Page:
Ever wanted to know more about that strangely shaped building in Chinatown? This week, Abrielle has you covered! 

One of the most iconic buildings in Vancouver’s Chinatown is the Jack Chow Building (previously known as the Sam Kee Building) located at 8 West Pender Street. The building is recognized for being the thinnest building in the world as featured in The Guinness Book of World Records and Believe It Or Not. The Jack Chow Building is not only a popular attraction, it is a part of the rich historical legacy of the first Chinese immigrants who settled in Vancouver’s Chinatown.

In the late 1800s Vancouver was a main point of entry for many Chinese immigrants who sought out jobs in the lumber industries and on the Canadian Pacific Railway. Chinese immigrants also found jobs as mining labourers, farmers, cannery workers, cooks, and servants in homes and hotels. To meet the growing demand of services like housing, food, laundry, and goods, Chinese immigrants began to establish businesses in Vancouver’s Chinatown.

In 1903, Chang Toy, who began as a labourer and eventually became a wealthy businessman, purchased the land at the corner of Carrall and Pender Streets. In 1912, the municipal government decided to widen Pender Street and as a result, expropriated 24 feet of Chang Toy’s land, leaving Toy with only a 6 foot wide plot of land. No one believed Toy would have any use for such a thin property and many assumed he would sell the remaining land to the neighbouring business. But in order to spite the city, and to win a $10,000 bet with a business associate, Toy decided to hire architects Bryan and Gillam to design a free-standing 6 feet wide building.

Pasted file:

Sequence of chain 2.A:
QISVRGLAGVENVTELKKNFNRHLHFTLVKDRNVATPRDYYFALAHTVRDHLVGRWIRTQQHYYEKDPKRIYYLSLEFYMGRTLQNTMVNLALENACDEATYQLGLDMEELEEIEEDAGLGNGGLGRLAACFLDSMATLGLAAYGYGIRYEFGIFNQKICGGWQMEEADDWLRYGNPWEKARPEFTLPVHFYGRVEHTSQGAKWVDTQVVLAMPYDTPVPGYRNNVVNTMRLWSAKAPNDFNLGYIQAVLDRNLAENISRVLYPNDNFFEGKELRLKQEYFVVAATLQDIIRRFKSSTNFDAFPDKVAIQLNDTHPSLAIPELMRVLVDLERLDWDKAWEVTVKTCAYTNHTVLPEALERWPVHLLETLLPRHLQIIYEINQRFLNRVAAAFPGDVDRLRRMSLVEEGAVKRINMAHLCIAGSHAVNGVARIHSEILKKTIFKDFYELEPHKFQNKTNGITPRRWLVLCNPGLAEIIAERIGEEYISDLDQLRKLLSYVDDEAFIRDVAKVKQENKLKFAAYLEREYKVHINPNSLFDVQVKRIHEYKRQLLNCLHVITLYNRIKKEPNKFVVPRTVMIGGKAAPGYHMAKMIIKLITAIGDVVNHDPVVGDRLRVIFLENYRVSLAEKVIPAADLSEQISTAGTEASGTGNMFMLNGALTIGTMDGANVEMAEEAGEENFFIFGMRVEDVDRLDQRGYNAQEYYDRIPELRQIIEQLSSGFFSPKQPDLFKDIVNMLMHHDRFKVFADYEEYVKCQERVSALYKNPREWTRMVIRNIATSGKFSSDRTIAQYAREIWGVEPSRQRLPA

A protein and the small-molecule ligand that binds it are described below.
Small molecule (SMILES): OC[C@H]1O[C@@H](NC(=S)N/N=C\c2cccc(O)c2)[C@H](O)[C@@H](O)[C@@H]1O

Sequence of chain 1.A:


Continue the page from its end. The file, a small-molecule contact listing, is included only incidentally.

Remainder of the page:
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The building was known at the time as the Sam Kee Building, named after Chang Toy’s business, The Sam Kee Company. The building housed up to 13 businesses. On the main level, each window was a storefront for various businesses such as a general store, food vendors, a barber shop, a silk shop, and an architects office. The upper level provided housing and the underground level housed public baths.

The current owner, Jack Chow, operates an insurance business inside the building, and has restored the building several times over the years. Rod Chow, son of Jack Chow, explained the transformation the building has undergone. The outside of the building has been restored to maintain its historical past, while the inside was renovated to take advantage of its unique size.  A glass staircase and the entire building has been designed and programmed to exhibit a symphonic light show.

The Jack Chow Building is recognized in the City of Vancouver Heritage Register and the Canadian Historic Places Registry thereby ensuring its rich history will be shared with future generations.

 

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